Women in Peacekeeping

Promise: to promote more women in peacekeeping. Prime Minister Justin Trudeau said at the 2017 Vancouver Peacekeeping Ministerial: “We are equally committed to increasing the number of women that we deploy as part of UN peace operations.” (“Canada to deploy more women to peacekeeping missions, says Trudeau” Youtube, 1:13). A specific programme was also announced “titled Women in Peace Operations Pilot – ‘The Elsie initiative.'”

Table 2. Number of Canadian uniformed women in peacekeeping (benchmark data and the recent figures)

Date      Military


2015 Oct 31           1          20            21 UN, 2015 (pdf) Conservative gov  (last official figures)
2016 Aug 31           2          13            15 UN, 2016 (pdf) At time of London ministerial (last official figures before meeting)
2017 Oct 31           2           6             8  UN, 2017 (pdf) At time of Vancouver Ministerial (last official figures before meeting)

2020 Sept 30

           3             8 UN, 2020 

5 women of 25 military personnel (20%) 
of 9 police personnel  (33%)
8 women of 34 Uniformed personnel (24%)


Recent stats: 

At end of Sept 2020, the Trudeau government is providing only 8 women uniformed personnel: 2 military women in Mali, 1 in Cyprus, 2 military women in South Sudan, no military women in D.R. Congo; and no police women anywhere except 3 police women in Mali. This is significantly fewer than the 21 women that the Harper government provided at the end of its term.

During the time of the Mali deployment (2018-19), if the National Support Element, the number of Canadian women increased substantially. The percentage of Canadian uniformed women on peacekeeping became especially high (25%) compared to other countries, with the UN average being (approx): 5% for military personnel, and 10% for police. Although the UN has no target for troops, it has set a target of 16% for SOs and MILOBs in 2019 (starting 2018 at 15% and increasing 1% each year thereafter to 2028; UN Security Council resolution 2242 (2015) called for a doubling number of women by 2020).

Canada almost lost a position in the UNMISS mission in March 2019 when it was unable to meet the UN quota for women in peacekeeping. After Canada pledged to increase its number of deployed women, the UN allowed Canada to retain the position.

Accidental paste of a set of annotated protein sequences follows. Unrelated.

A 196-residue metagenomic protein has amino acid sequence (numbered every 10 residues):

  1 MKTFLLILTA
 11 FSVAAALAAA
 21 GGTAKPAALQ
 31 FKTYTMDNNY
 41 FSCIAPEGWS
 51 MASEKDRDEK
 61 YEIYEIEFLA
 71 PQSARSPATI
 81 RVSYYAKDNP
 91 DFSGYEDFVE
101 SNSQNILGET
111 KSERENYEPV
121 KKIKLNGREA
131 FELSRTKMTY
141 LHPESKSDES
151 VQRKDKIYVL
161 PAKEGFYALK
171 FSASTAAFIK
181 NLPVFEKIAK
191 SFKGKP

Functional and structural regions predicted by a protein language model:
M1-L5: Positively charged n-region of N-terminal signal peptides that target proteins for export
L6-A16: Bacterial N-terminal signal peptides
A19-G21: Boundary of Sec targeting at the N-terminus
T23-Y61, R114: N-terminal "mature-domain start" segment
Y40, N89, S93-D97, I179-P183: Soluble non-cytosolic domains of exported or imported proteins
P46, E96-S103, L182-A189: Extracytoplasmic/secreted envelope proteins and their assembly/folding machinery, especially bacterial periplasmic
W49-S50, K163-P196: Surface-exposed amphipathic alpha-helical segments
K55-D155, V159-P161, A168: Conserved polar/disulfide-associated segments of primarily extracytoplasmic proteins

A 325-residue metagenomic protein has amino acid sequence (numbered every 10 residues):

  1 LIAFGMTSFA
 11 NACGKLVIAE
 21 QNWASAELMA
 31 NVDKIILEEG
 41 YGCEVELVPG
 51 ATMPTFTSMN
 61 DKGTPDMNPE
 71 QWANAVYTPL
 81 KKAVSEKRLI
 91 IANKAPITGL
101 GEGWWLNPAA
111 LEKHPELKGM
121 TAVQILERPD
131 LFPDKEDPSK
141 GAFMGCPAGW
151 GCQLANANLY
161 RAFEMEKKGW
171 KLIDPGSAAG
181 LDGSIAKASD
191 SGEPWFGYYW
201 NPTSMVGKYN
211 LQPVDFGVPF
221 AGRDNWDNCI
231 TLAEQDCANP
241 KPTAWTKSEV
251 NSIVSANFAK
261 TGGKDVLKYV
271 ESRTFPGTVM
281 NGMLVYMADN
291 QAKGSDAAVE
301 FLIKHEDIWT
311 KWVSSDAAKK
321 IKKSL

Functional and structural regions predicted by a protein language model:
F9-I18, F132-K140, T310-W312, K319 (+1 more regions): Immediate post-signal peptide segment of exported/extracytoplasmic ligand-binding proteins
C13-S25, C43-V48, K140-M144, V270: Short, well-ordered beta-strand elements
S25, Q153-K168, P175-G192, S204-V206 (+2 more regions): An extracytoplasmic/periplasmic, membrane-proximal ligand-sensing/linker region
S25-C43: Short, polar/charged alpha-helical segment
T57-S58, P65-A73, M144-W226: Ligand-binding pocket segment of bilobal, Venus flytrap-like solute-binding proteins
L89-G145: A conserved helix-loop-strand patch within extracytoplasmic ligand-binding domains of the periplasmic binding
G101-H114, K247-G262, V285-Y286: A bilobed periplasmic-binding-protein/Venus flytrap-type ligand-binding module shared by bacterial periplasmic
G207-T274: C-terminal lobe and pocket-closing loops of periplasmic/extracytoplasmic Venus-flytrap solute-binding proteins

The government’s 2017/18 Progress Report on the Women, Peace and Security (WPS) Agenda states: “Dedicated efforts were made to recruit women for the Canadian deployment to the UN Multidimensional Integrated Stabilization Mission in Mali (MINUSMA), resulting in women making up 14% of the Canadian contingent, including the task force deputy commander, and to ensure gender responsive action through the deployment of a gender advisor.” 

The 2017/18 Progress Report also states: “Of the 45 Canadian police newly deployed to international peace operations during the fiscal year [2017/18], women made up 18%, as compared to 14% the previous year.18” [footnote 18: “Of the total 70 police in deployment during the fiscal year, women represented on average 19% in fiscal year 2017–2018 and 18% in 2016–2017. The target is 20%, which equals the UN goal.”] It seems there has been some backsliding in 2018/19. 

Canadian Gender Advisors (GENADs) are deployed with Op PRESENCE and UNMISS (South Sudan).


In 2020, Canada has dropped to near record lows in its contributions of women to peacekeeping (single digits).  

In 2019, Canada was finally setting a good example percentage-wise, with 19% of its UN military personnel being women, well above the UN average.  For Staff Officer/MilObs deployed, Canada has 7 out of 23 (30%), well exceeding the UN goal of 16% for 2019. Canada’s  Vancouver pledge (especially the financial incentives) holds promise to increase the number of women military personnel provided by other countries.

Slow to no progress on the other pledges on women, peace and security (WPS) is being made: 

– Elsie initiative: Announced at the 2017 Vancouver ministerial, the Global Elsie Fund was launched at the UN on 28 March 2019, co-organized with UN Women. The effects of any distributed funds are not known.

– Training assistance: two countries were designated to serve in a pilot project: Ghana and Zambia (Freeland, Sept 2018, neither being Francophone) but actual training and mentoring activities have not commenced in the three year period since initiative was announced. 

– A pledge of C$ 21 m was made in Vancouver for WPS in UN peace operations. This includes contributions to the UN’s trust fund for victims of sexual exploitation and abuse (SEA). Whether the funds were actually dispersed is not known. 

– More broadly, “A new WPS Chiefs of Defence Network was launched by Canada, the United Kingdom and Bangladesh to share best practices and compare progress in addressing barriers and challenges to integrating WPS in national militaries.” Canada succeed the United Kingdom as network chair in July 2019. (WPS CHODS website) But a planned tour of nations for WPS consultations did not take place as planned.  


The toral number of Canadian women contributing to peacekeeping has fallen drastically with the end of the Mali mission. It was only with that mission that Canada finally made an impact by example in the percentage of women deployed (25%), after years of slow or no progress. The percentages have remained high, even as the numbers have plummetted. Some long-promised programmes are finally being implemented, especially the Elsie initiative, which did not start dispersing funds until more than two years after it was announced. The effects of those disbursements, however, are yet to be determined.


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